” Addie frowned. “The 1961 edition that seems to be gone wasn’t worth much. So I don’t know why they would break in to steal that.” Serena’s brows knit. Addie shook her head. “I don’t even know if it is missing.” She shrugged. “It might still be in one of the crates I haven’t brought in yet, although . ” She bit her lip and frowned. “Oh, never mind, it’s not worth much anyway.

” “If you think of anything else, give me a shout, and we’ll call my brother. Maybe he’s aware of a crime ring operating in these parts I don’t know about. But, personally, I think it was just a crime of opportunity or kids messing around. Don’t worry.” Serena’s brow rose. “I’m sure it’s fine. Cheers, see you later.” “Yes, thanks again. See you later.” Addie leaned against the counter waiting for her cup of coffee to finish brewing.

She gnawed on her lower lip as the events of the morning ran through her mind like a slow-motion movie reel. Why didn’t the bells chime? She strode toward the front door and opened it inch by inch. When it was ajar by about a foot, the bells rang out. “That’s it,” she said aloud. Addie grabbed her purse and keys, locked the door behind her, and dashed next door into SerenaTEA. Breathless, she bolted into the small, empty tea shop. “Serena,” she called, “are you here?” “I’m back here.” Serena’s red head appeared around the doorjamb leading to the storeroom. “You okay? You’re flushed.” “I’m fine, but I think I just figured something out.

” Serena stepped out and tossed the kitchen towel she’d been holding into the room behind her before walking over to a kettle steaming on a side table. “Really? What? Take a seat.” She motioned to a counter stool. “I was just going to make a pot of Heavenly Delight tea. Want some?” “Please, sounds perfect,” Addie, said glancing at the variety of large, wooden storage bins behind the counter. She noted the sidewall shelves held silver bags in varying sizes, all bearing the red SerenaTEA label. “Do you make all your own tea blends?” Addie inhaled the heady scents of spices and herbs that enveloped her. “It smells wonderful in here,” she said as she settled onto a high counter stool. “Yes, as you can see, the prepackaged ones of my most popular blends come in small, medium, or large bags, but custom blends are my trademark. It’s what makes me different from other tea shops around here.

” Serena smiled as she poured hot water into a stoneware teapot. “So what’s up? Have you figured out what he was after?” “No, not yet. But I’m certain now someone must have been watching me, or us, enter the shop this morning to know about the door chimes. Unless you heard them jingling when we ran into the alley?” “No, I don’t remember hearing anything.” “I don’t either, and I know I didn’t hear them when I went back in to get the garbage bags, which must have been when he slipped out the front door.” Addie took the teacup from Serena’s outstretched hand. “Which means whoever was out front must have been tall.” “What? Why?” “Because I’m nearly five nine, and I can’t reach the chimes well enough to silence them. But when he came in he knew he’d have to reach up and grasp them while he slipped in and out. The ceiling height is at least fourteen feet, and the chimes hang down over the top of the seven-and-a-half-foot door.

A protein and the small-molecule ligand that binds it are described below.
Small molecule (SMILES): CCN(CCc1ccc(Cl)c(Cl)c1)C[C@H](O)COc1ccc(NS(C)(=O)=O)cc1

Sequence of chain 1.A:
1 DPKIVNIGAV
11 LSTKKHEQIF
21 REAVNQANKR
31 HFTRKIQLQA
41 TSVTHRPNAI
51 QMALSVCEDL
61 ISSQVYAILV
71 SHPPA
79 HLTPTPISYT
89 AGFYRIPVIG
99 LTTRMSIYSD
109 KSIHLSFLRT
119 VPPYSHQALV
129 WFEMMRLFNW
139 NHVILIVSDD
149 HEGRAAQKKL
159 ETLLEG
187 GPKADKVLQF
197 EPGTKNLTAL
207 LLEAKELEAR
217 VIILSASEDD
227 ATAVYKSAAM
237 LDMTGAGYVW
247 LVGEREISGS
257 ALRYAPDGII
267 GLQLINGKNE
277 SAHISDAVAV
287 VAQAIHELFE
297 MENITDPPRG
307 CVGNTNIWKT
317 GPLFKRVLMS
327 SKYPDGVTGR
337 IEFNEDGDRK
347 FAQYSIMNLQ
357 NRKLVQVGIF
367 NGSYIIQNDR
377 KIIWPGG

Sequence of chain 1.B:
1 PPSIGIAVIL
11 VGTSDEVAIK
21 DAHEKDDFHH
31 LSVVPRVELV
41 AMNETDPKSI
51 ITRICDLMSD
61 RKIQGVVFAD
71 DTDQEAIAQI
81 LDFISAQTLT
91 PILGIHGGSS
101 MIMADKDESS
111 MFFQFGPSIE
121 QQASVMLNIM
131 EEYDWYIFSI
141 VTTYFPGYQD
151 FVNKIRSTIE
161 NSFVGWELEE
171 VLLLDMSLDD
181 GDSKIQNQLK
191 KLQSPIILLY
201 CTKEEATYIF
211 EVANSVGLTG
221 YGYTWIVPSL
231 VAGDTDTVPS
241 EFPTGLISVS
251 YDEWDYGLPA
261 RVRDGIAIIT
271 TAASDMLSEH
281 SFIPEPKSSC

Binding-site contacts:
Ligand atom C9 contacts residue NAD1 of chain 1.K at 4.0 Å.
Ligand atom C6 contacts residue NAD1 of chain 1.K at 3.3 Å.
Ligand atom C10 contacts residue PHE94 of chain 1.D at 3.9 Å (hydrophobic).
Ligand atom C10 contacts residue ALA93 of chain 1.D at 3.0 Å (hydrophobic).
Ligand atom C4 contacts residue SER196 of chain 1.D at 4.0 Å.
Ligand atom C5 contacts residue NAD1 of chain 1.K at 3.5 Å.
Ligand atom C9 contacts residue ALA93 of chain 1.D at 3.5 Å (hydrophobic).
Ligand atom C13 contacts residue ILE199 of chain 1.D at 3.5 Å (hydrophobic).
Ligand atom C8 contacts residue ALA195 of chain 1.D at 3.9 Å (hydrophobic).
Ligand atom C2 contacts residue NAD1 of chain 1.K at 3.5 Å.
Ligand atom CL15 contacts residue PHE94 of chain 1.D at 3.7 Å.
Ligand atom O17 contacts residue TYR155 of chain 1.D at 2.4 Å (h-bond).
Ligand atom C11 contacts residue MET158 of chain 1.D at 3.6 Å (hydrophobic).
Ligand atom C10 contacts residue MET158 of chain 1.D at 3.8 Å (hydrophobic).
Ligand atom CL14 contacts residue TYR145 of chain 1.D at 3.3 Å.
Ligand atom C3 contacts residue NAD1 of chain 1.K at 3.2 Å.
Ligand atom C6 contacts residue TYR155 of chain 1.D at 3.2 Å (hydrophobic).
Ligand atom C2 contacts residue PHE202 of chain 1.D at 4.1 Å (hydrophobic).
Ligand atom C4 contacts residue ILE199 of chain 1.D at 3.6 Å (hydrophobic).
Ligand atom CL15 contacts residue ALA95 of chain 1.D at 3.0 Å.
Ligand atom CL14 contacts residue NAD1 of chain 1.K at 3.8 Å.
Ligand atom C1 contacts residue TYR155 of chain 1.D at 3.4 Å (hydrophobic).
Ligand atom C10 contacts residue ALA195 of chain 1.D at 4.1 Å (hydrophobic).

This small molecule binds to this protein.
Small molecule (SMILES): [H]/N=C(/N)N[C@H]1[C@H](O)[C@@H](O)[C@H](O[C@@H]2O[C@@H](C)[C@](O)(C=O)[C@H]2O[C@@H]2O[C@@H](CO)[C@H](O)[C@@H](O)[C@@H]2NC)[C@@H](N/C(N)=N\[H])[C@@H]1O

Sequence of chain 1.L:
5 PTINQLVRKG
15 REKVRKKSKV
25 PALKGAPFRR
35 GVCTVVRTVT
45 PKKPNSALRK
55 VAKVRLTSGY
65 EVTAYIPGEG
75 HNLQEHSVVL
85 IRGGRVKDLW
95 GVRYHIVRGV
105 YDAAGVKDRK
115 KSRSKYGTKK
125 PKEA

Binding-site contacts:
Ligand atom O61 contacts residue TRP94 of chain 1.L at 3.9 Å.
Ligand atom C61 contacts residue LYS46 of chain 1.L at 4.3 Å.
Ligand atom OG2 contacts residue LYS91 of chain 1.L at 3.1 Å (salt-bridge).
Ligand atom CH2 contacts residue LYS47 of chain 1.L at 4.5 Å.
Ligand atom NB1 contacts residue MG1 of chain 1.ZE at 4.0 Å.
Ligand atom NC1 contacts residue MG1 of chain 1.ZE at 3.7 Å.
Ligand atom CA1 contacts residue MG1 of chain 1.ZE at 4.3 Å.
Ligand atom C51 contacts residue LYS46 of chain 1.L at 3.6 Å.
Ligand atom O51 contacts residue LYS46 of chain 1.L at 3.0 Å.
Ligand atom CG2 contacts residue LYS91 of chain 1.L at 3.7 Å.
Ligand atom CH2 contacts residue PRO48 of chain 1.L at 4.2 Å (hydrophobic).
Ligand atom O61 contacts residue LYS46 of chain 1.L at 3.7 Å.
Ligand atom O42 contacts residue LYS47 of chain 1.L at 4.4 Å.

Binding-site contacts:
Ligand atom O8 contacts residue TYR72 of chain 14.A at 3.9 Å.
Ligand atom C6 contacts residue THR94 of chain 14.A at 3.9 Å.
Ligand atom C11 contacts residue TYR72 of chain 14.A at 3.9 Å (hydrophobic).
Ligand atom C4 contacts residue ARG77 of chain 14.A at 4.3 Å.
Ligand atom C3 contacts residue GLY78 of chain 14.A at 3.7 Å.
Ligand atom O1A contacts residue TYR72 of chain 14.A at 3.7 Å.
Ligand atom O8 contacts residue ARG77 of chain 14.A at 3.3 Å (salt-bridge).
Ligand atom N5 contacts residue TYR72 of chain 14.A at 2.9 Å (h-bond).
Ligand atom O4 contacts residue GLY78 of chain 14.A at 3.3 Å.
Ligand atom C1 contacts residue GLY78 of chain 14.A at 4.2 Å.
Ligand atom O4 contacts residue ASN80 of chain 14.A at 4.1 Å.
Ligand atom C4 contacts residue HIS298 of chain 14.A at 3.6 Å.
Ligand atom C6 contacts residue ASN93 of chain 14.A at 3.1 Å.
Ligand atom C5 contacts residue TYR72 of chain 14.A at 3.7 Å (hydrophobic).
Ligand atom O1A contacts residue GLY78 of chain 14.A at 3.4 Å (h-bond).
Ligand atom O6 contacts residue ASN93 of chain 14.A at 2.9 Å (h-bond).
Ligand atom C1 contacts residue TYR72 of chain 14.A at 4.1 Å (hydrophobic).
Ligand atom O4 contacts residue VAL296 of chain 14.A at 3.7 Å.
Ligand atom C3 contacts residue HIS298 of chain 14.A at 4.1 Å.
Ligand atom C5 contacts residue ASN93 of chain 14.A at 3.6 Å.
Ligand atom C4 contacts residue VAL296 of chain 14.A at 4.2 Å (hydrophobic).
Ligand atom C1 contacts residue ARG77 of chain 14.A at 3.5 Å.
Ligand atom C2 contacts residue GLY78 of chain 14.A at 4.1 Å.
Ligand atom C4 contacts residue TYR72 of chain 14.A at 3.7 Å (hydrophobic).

It only makes sense that whoever ransacked the place was tall enough to reach them. Like I said before, I don’t think it was one person, but we’ll need a full description of the fellow Martha ran off to see if my hunch is right.” Serena laughed. “Whoa, slow down, take a breath.” She reached for the phone on the counter. “Are you calling Martha?” “No, I’m calling Marc. I’d rather he question her than us. She’s in a real mood today.” “I don’t think involving your brother at this point’s a great idea. We need proof, not just theories.

I know because I’ve been down this road before. Trust me. The police won’t act on hunches.” Addie swirled the tea in her cup and knocked back a gulp. Serena cringed. “It’s hot.” “Yeah, I see that.” Addie grimaced. “I wasn’t thinking.” “You look like you need a stiff drink, not a cup of tea.

” Addie shook her head. “A bit too early for that, but I might have one later. Until then, hit me with another one, tea-tender.” She held up her empty cup. Serena went to the side table and poured a refill. “I’m guessing you’ve been through something like this before?” “Um, sort of, a few times.” Addie sighed. “Wanna talk about it?” Serena handed her the cup. “Not much to say other than I’ve had my share of botched police investigations and dead ends this past year.” “That doesn’t sound good.

No wonder you don’t want to involve Marc right now.” Serena frowned but kept her eyes fixed on Addie’s. Addie squirmed in her seat, but Serena’s eyes didn’t waver. Her sweet face and big, round, innocent eyes tugged at the painful recess of Addie’s heart, and she felt a sense of trust. “Okay. I’ll talk.” She laughed nervously and shifted on her stool. “But you’re in the wrong profession, Serena. That look would break down the most notorious mobster in any interrogation.” Serena sat down on a stool behind the sales counter and propped her chin in her hands, but remained silent.

Addie swirled her teacup, set it down, drummed her fingers on the counter, and took a deep breath. “The first incident was almost a year ago. My fiancé, David, was murdered in our apartment in Boston.” Serena gasped and placed her hand over Addie’s and gently clasped it. Addie bit her lip. “It was ruled a crime of opportunity, and the police never found out who did it. The case is still open, I guess, but they’re not investigating anymore. Even though I had a few theories of my own, they wouldn’t look into them. They just walked away, writing him off as another victim of the current crime wave sweeping the neighborhood.” “Oh my God.